Biology courses at CSU are among the university’s most heavily enrolled classes, with about 60 percent of students engaged in courses through this department as a focal topic of study or to fulfill enrollment requirements. Even with so much student interest in biology, the university currently doesn’t have a building dedicated to field of study. Instead, courses and research are spread across several buildings on campus.
This will change when the university breaks ground on a biology building in fall 2015, with a targeted completion of late 2017. With biology the largest major on campus at 1,400, students are so in support of creating a dedicated space for biology that they voted to support a student facilities fee to pay for $57 million of the total project, estimated currently at $70 million.
The building will include collaborative spaces for students, designed to promote creativity and connection, as well as classrooms with connected lab space, a large lecture hall, and state-of-the-art research facilities to faculty. The building will be well-lit, glass-walled with mountain and campus views, comprehensive education and research building, designed for maximizing collaboration among students, faculty and staff. It also will feature public spaces with open seating to foster ideas throughout the planned five stories.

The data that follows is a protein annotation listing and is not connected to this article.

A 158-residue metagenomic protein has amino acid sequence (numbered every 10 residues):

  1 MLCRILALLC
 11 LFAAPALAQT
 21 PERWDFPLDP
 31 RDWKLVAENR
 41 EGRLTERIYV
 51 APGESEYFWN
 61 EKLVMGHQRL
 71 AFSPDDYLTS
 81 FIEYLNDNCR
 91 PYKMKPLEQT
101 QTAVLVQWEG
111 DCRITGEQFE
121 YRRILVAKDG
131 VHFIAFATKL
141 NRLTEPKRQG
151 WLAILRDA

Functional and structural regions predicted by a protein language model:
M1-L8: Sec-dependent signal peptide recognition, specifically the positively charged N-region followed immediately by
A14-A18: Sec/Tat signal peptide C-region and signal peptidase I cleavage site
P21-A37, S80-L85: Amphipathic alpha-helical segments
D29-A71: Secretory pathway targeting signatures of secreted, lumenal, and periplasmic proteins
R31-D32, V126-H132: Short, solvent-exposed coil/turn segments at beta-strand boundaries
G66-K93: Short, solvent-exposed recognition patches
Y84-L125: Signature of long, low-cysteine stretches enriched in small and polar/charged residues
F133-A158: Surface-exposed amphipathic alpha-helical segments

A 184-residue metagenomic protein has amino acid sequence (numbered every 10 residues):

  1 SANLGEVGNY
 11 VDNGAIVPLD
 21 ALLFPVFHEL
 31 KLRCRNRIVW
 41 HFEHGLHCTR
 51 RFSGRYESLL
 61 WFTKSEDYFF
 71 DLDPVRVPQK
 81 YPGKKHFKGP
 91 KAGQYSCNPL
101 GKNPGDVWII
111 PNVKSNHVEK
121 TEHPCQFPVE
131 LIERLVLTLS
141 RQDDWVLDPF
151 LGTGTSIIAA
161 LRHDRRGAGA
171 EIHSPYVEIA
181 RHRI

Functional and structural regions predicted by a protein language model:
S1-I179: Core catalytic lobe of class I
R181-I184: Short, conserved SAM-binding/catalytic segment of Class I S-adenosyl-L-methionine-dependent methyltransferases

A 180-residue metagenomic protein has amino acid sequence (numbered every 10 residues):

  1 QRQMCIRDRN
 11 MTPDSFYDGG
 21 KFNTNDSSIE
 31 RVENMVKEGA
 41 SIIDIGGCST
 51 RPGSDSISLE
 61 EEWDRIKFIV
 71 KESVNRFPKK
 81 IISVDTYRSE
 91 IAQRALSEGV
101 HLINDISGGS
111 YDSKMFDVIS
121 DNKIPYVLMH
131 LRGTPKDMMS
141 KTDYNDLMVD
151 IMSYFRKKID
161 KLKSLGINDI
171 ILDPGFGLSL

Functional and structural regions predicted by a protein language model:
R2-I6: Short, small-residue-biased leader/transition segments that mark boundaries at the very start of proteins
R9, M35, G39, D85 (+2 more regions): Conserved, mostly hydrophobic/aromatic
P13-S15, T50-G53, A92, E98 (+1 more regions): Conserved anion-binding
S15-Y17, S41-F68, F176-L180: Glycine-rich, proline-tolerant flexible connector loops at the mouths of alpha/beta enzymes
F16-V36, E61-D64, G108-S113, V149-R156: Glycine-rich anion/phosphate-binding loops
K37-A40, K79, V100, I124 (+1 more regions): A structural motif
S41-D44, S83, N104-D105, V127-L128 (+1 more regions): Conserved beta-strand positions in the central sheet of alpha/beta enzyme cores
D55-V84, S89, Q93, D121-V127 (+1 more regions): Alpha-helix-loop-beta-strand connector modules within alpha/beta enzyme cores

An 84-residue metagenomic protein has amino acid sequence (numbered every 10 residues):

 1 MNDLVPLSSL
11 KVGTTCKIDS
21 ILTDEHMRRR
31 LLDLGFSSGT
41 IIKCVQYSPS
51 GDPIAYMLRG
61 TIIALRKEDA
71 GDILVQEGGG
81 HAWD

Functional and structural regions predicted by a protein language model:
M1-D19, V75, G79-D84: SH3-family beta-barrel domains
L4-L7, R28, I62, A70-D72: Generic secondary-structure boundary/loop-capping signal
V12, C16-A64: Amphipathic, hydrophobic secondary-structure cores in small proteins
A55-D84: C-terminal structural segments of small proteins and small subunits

The new building, designed with four goals in mind – capacity, efficiency, flexibility and functionality – is currently planned to be about 140,000 square feet and will connect to a larger science mall at the university, which will be a student destination and will serve as a south side gateway to campus. The mall will include existing buildings including Yates Hall, Microbiology, Anatomy-Zoology, Environmental Health, Pathology and the Painter Center, along with another new scientifically-focused addition, a planned Chemistry building.
Chemistry building enhances research capacity
The new Chemistry building will primarily provide research and teaching space for a second scientific field that is growing quickly in student interest and faculty research. Because of the success of faculty research, new space is needed to expand research and teaching programs. The new building will provide additional laboratory and research areas for faculty, which numbers have outgrown the capacity of Yates Hall. It will include 60,000 square feet of modernized research capacity, and is currently estimated at $60 million.
“Both buildings are designed for vertical integration where undergraduate and graduate students will work side-by-side with faculty and researchers in labs,” said Jan Nerger, dean of the College of Natural Sciences, which houses the biology and chemistry departments. “These two buildings represent an investment in excellence in the sciences and a commitment to research and education now and into the future.”
Construction on the Chemistry building is tentatively scheduled for spring 2016, to be completed late fall 2017.